Mistakes happen in any business, and it's easy to explain this away as a mistake (as Twitter are keen to do), but if we look at this in context, one thing is clear. Twitter are absolutely crap at security.

They often get (well deserved) criticism for fostering the alt-right on their platform, but their security posture is absolutely laughable. They should be embarrassed at just how poor their system is.

In this brief post, we've highlighted a few screw-ups:

  • Collected data they weren't entitled to
  • "Accidentally" processed it for marketing purposes
  • Have no useful form of audit, so cannot even tell how many users were affected
  • Silently disabled 2nd Factor Auth on my account without notification
  • Require personal data (phone number) to enable any form of 2FA

That Twitter have decided to be transparent about this screw-up is good (not so good that they've taken 21 days to notify about this - GDPR says 72 hours), and they should be credited for that, but they really, really need to get their house in order.

 

Follow Up

Rather than simply complaining about it here, I figured I'd use the form Twitter provided in order to highlight this stuff (and found another issue on the form.... sigh). The message I sent them is as follows

Hi,

There are 2 related issues in this message:

You recently *forced* me to provide a mobile phone number in order to re-instate my account. 

In my appeal against my suspension I noted that this was not GDPR compliant and that the requirement for provision of a number was the primary basis for my appeal (I'm a big boy, I can sit on the naughty step for 12hrs).  A phone number is PII under GDPR, and is clearly not required for provision of service (otherwise you couldn't have an account without one). Consent is therefore required and it is unlawful to withhold service if that consent is not given.

That appeal was rejected, so in order to reinstate my account I had to supply a number, despite that being contrary to law.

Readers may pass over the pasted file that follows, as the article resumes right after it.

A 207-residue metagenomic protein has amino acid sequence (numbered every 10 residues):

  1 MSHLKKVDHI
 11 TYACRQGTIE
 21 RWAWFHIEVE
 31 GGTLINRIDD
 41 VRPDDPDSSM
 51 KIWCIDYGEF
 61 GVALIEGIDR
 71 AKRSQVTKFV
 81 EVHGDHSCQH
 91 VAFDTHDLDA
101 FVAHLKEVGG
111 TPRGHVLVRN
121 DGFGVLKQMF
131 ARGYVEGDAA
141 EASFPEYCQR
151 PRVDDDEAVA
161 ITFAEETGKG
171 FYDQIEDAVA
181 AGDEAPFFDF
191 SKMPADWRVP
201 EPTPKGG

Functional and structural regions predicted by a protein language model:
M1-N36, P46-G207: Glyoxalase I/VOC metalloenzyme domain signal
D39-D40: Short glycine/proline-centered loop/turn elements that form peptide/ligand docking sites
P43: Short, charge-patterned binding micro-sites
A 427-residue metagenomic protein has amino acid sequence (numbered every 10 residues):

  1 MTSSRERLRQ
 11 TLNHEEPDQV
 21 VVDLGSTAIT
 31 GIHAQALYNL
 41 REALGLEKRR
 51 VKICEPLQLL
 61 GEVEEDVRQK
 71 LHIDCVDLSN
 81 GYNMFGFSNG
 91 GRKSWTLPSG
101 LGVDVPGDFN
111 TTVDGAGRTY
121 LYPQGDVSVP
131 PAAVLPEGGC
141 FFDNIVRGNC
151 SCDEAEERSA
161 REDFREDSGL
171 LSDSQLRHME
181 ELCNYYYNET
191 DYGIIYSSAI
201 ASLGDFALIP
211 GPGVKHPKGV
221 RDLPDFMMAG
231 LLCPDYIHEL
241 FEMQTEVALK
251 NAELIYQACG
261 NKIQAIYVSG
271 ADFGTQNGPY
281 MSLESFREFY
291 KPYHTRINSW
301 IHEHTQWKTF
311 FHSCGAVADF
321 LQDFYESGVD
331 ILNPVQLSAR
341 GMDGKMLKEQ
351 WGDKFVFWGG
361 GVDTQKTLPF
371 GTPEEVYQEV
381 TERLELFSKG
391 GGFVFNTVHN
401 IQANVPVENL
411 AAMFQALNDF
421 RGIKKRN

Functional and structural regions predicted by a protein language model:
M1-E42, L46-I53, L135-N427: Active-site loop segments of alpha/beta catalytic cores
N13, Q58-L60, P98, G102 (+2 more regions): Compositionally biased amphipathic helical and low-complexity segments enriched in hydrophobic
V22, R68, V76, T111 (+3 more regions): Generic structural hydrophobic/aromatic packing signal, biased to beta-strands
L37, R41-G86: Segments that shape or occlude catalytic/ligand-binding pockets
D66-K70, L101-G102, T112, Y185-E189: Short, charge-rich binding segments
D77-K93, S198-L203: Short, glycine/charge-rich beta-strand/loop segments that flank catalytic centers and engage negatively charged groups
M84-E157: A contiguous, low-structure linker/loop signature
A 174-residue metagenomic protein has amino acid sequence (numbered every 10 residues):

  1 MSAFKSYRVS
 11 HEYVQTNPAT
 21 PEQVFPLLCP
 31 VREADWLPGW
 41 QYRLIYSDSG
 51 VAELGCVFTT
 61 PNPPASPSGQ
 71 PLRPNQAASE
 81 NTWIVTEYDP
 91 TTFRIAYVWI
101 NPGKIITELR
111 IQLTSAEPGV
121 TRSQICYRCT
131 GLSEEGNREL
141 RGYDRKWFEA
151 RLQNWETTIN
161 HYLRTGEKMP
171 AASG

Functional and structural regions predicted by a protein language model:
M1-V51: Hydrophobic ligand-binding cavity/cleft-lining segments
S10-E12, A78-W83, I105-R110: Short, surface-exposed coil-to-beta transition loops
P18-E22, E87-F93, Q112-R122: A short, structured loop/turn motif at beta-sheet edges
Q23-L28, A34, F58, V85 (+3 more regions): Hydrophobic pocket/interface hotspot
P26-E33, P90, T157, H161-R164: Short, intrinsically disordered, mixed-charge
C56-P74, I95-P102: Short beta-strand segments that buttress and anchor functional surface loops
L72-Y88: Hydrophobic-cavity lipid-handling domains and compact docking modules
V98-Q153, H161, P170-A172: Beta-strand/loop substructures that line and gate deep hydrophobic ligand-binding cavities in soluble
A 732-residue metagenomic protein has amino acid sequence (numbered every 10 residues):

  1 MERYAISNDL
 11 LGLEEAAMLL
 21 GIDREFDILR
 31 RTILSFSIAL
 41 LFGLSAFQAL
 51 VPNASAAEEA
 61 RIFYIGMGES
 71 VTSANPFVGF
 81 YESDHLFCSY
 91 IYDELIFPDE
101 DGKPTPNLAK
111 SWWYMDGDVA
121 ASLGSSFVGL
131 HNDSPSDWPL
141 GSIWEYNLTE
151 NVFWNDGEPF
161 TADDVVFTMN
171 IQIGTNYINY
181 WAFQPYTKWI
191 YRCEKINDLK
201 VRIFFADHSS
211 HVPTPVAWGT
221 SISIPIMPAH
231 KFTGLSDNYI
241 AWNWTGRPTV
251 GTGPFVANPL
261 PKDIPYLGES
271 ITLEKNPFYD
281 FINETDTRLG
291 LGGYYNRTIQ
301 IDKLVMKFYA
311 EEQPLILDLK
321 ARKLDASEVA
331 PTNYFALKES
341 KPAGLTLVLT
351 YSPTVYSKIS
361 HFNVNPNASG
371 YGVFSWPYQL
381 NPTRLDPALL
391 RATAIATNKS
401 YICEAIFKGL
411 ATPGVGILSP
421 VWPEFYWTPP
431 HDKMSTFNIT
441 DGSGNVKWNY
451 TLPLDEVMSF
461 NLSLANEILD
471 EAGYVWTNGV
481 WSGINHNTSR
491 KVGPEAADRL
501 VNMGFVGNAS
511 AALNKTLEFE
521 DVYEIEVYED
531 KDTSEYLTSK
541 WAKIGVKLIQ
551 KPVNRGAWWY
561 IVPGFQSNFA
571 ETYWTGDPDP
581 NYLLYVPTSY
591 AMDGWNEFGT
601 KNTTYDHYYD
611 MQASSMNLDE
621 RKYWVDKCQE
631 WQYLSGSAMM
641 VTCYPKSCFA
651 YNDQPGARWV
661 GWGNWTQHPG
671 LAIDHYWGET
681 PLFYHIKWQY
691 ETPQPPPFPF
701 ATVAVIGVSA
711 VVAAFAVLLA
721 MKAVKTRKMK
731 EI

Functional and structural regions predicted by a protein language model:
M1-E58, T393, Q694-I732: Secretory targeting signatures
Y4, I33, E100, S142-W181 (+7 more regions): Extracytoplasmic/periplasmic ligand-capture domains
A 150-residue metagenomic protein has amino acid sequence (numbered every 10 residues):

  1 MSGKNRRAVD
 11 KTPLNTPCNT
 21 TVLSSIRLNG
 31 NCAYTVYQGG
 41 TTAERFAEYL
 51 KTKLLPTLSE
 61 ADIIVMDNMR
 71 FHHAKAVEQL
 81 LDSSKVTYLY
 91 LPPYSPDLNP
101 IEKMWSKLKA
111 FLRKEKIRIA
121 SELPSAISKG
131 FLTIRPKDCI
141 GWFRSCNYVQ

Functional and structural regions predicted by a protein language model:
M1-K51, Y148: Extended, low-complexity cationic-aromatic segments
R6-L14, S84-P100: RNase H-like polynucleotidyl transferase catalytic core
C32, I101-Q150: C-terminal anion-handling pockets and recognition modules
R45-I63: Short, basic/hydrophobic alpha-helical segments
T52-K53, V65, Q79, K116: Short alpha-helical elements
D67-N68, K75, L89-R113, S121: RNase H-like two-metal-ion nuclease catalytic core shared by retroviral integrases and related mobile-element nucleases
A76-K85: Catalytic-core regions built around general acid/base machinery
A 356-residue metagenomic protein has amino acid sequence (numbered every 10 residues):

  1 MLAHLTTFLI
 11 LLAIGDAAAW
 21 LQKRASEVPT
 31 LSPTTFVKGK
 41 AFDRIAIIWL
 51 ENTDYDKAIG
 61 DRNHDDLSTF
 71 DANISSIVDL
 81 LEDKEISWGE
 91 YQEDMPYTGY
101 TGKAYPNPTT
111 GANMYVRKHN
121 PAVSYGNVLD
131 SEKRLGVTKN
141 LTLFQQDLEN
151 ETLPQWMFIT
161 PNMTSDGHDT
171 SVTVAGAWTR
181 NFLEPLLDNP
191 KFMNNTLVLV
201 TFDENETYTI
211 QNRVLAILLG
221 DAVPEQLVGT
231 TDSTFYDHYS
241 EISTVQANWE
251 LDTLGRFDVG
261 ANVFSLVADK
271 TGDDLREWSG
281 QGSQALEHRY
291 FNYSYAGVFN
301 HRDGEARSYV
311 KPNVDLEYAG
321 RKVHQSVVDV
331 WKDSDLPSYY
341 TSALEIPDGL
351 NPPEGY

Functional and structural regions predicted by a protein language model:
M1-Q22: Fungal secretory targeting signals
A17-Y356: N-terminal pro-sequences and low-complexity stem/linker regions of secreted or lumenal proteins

Now, it appears that my concerns were well founded as Twitter has revealed that it's incapable of correctly handling data. Well done...

Moving onto 2FA - again, you unnecessarily force provision of a phone number here. In order to enable any form of 2FA, you *must* provide a phone number, even if your intention is to use TOTP or U2F. Once TOTP/U2F are enabled, you can disable SMS 2FA and then delete the number. So, once again, Twitter's collecting numbers it doesn't need, despite clearly having inadequate internal processes.

I only found out today, but when you forced me to provide a number to re-instate my account, that reset (read, disabled) my 2FA settings. So, without notification, my account has been sat protected only by a password for over a month.

From your disclosure about the misprocessing, it's clear that Twitter's internal processes are entirely inadequate - the very fact that you've had to write "We cannot say with certainty how many people were impacted by this" indicates that your auditing around handling of personal data is insufficient.

So, as a result, I have some questions:

  • Do you maintain a register of how PII is handled, and the legal basis upon which it's processed, as per the requirements of GDPR?
  • How are you going to fix your processes going forward so that numbers are not collected unless absolutely necessary, and are not processed for any purpose other than those for which consent has been given?
  • Are you going to fix your 2FA/Login Verification process so that it no longer requires a mobile number _unless_ SMS 2FA is being enabled? 
  • Are you going to fix your 2FA process so that it can never be disabled, or settings changed, without notification to the user?
  • Do you at least have an estimate of how many users were affected?
  • Are you able to tell if an individual account is affected (e.g. can you see if my details were mis-processed)?

Sorry, I also now have one follow up question. Why have you disabled paste functionality on the password fields in this form (section "Follow-Up")? It's incredibly hostile to any user using a password manager which relies on the paste functionality, in doing so you're actually weakening security, not improving it (the UK's NCSC describes this practice as completely pointless" and actually "damaging" security. - https://www.telegraph.co.uk/news/2017/02/14/gchq-boss-admits-even-struggles-remember-internet-passwords/).

 

Thanks for your time

 

Ben

2FA Update

So, it transpires that at some point, Twitter have changed the way their 2FA hangs together. When I re-enabled 2FA earlier and then deleted my mobile number it seems to have triggered a process which meant that I eventually (read some time after) received an email with the subject line "Twitter login verification is now off". It's far from immediate though, I took the screenshot above after deleting the number

Checking back through my inbox, I definitely didn't get one of these when they made me provide a number to re-instate my account though.

They seem to have suggested to Ars that they are planning on fixing their implementation though.